Do I Really Have to Eat Liver?
I need to start this post by clarifying that I HATE onions, so this one was a difficult one for me. But I am trying new things so here it goes.
First of all, let me give you some good reasons to even eat liver in the first place. Liver has often been a prized delicacy in past times. Some cultures believed that it was too far above them to even touch it, and had to eat it from a spear. As said by Lynn Razaitis on westonaprice.org, “Throughout most of recorded time humans have preferred liver over steak by a large margin, regarding it as a source of great strength and as providing almost magical curative powers.”
Here are some specifics on the benefits that liver has to offer us:
Liver is a great source of protein, concentrated amounts of vitamin A, along with all of the B vitamins, including B12 and folic acid. It provides a source of iron that is easily usable by the body, and includes many trace minerals including copper, zinc, and chromium. Liver also provides CoQ10 (aids in cardiovascular function), and provides purines (nitrogen-containing compounds that are precursors for DNA and RNA).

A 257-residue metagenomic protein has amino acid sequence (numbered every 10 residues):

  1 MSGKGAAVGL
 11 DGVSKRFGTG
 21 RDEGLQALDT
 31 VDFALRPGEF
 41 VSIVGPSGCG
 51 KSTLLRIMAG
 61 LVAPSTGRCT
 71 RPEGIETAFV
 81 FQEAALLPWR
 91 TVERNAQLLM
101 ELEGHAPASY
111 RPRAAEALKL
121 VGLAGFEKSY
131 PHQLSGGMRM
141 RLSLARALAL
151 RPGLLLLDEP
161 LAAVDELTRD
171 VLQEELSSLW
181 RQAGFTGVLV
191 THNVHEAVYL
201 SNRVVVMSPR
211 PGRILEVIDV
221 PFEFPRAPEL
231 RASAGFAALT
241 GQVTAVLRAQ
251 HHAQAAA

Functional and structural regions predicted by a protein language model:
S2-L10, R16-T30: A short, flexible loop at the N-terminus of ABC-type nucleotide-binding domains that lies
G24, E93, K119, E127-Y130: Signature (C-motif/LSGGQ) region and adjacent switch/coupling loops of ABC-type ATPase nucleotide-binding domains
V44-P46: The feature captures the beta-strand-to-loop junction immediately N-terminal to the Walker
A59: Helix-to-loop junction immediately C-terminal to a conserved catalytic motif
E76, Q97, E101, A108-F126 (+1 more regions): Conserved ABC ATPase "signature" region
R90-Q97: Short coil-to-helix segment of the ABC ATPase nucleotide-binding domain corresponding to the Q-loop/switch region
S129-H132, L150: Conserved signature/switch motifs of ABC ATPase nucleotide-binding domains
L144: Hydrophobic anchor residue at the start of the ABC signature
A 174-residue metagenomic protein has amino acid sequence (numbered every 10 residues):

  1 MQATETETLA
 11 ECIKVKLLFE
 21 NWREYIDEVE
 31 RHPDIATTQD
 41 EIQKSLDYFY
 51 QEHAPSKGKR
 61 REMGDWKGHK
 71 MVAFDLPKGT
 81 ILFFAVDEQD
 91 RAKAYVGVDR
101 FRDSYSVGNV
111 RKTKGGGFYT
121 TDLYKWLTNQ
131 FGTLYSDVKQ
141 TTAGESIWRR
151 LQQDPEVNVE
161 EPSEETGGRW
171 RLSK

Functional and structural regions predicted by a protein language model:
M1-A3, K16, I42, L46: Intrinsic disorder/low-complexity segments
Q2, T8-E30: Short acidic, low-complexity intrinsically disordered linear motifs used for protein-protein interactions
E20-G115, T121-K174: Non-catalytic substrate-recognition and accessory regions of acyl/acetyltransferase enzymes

On top of that list, it also provides some element that combats fatigue. It is also an excellence food for those suffering from anemia, as it is the most highly usable form of iron. Many people worry about eating liver, since toxins are flushed through it. However, this is worry is inaccurate since this toxins are not stored in the liver, but sent out to be eliminated.
Okay, on to the food. The recipe I found called for the liver to be coated in flour, cooked for a couple of minutes in bacon grease, and then added to the crockpot with the bacon, some mushrooms, onions (which I minced in the food processor so they were less obvious!), and covered in broth to cook for 8 hours on low.
In our house, we avoid wheat altogether, so when a recipe calls for flour, we have to find an alternative. However, many replacement flours can be super pricey, so all I do is buy gluten free oats and ground them in the food processor (I use a Ninja). This way is so much cheaper than, say, almond or coconut flour, and you don’t have to worry if someone has a nut or gluten allergy!
“Throughout most of recorded time humans have preferred liver over steak by a large margin, regarding it as a source of great strength and as providing almost magical curative powers.”
— Lynn Razaitis on westonaprice.org
Above, we have the liver in the bacon grease, covered in the oat flour. From here, I simply threw it all together in the crockpot and forgot about it until that evening. The finished product was not very aesthetically-pleasing, but it tasted good, and was a great, hearty meal for a cold evening! The liver turned into more of a salisbury steak texture, which made it more edible for me!
Well, here’s to trying new things this year!
Until next time-